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Jimmy Hall: 1921

Jimmy Hall: 1921

Riverton, New Jersey, July 23, 1921. "Jimmy Hall, Central Y.M.C.A." James W. Hall Jr. of Brooklyn, who won the 1921 National A.A.U. distance title by default after the first-place finisher was disqualified for completing the 10-mile event in the Delaware River without a swimsuit. Bain News Service. View full size.


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Color me confused

According to newspaper account below, Bolden was disqualified for wearing a "supporter," yet the photo caption says this is a pic of the winner Hall.

This man is clearly wearing said "supporter" under a shirt, with no trunks. Is he actually Bolden, or Hall?

[Bolden wasn't disqualified for wearing a supporter -- he was disqualified for not wearing a swimsuit. Jimmy Hall, in our photo, is obviously wearing a swimsuit. - Dave]

Naked Ambition

New York Times, July 24, 1921.


Bolden, First in Ten-Mile Championship,
Loses Because Not
Sartorially Correct

        RIVERTON, N.J., July 23 -- Eugene T. Bolden of the Illinois Athletic Club, Chicago, twice winner of the National A.A.U. ten-mile swimming championship in the Delaware River, finished first in that event again today, but was disqualified for not wearing a regulation suit as called for by the rules.

        James W. Hall Jr., Central Y.M.C.A., Brooklyn, who finished second, was awarded the race.

        When Bolden entered the water at Race Street Wharf in Philadelphia, he wore the regulation suit, but when he emerged at the Riverton Yacht Club here he had only an elastic supporter. As he approached the finish line an easy winner, he was cheered by a crowd which had waited two hours for the long-distance swimmers to appear. He was acclaimed by the crowd, and disappointment was expressed when the referee, Herman Meyer of Philadelphia, announced the disqualification.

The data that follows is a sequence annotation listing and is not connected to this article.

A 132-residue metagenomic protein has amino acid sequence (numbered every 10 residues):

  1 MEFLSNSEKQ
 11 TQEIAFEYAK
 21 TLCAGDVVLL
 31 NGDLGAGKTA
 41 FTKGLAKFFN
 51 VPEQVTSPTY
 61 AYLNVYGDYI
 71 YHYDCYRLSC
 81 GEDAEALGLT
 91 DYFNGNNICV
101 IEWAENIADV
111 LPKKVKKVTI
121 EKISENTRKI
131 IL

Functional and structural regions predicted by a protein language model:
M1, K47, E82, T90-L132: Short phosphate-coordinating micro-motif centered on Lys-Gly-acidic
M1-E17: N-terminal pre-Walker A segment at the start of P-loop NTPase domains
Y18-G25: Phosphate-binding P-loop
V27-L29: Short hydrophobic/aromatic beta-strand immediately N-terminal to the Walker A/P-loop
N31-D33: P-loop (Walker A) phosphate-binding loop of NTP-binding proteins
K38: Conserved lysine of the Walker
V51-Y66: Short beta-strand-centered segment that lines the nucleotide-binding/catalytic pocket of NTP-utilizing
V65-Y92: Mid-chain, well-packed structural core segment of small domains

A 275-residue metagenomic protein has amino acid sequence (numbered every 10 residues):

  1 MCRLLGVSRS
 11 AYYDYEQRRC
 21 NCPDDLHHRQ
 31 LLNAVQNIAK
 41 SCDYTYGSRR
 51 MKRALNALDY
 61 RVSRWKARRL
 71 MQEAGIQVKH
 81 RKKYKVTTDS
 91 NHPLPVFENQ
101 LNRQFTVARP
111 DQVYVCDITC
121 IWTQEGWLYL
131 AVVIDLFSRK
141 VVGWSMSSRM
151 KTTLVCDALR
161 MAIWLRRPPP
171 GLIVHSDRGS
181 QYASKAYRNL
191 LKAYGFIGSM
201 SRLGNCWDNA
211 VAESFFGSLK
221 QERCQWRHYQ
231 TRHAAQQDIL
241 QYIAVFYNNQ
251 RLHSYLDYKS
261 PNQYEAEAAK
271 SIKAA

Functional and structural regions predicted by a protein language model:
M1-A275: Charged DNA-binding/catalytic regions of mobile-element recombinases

Bolden explained that the suit bothered him shortly after taking the water, and with the consent of his trainer he discarded it.

        Twenty-six contestants entered the water, and nineteen finished. Bolden led practically all the way. His time for the ten miles was 2:07:45. Hall's time was 2:12:25.

Kinda skinny

He doesn't look like today's musclebound athletes. Hard to imagine him surviving 10 miles in a river. But, what nasty sea creature yanked the suit off the other guy?


Apparently the water wasn't too chilly.

The Y

is a great organization. Always nice to see a member.

No surprises

That's what 10 miles in the Delaware River will do to you.

Is that a dime in your pocket?

And it's heads. 1919. D. Or are you just glad to see me?

Here I am you lucky people

"How do you like me NOW?"

Pass me the smelling salts

Oh my.


Nice fence ... Riveting! And a lovely row of rocking chairs. Etcetera.


It pays to advertise!


I thought we were all supposed to have been concerned with modesty in 1921. Or did that just apply to women's suits?

Double Standard

Oh, I see. You get disqualified for being nude, but win if your swimsuit is just painted on. Shoulda been a tie, at least.

Psst, buddy

You see a guy with a camera? Yeah? Then RUN THE OTHER WAY!

Shorpy Pictures Like This

The comments that always follow Shorpy's revealing pictures of guys are predictable and, I imagine, are akin to the talk that goes on in girl's locker rooms.

What's the problem?

Lots of people enjoy photography!

Not the type

to go putting his head in the sand. Yet.

An admirer

The guy on the left looks a bit envious.


He looks pretty cocky for a guy who won by disqualification.


I suspect he might be concealing a European keel.

For whatever reason

... it was obviously a challenge keeping these boys in their swimsuits!



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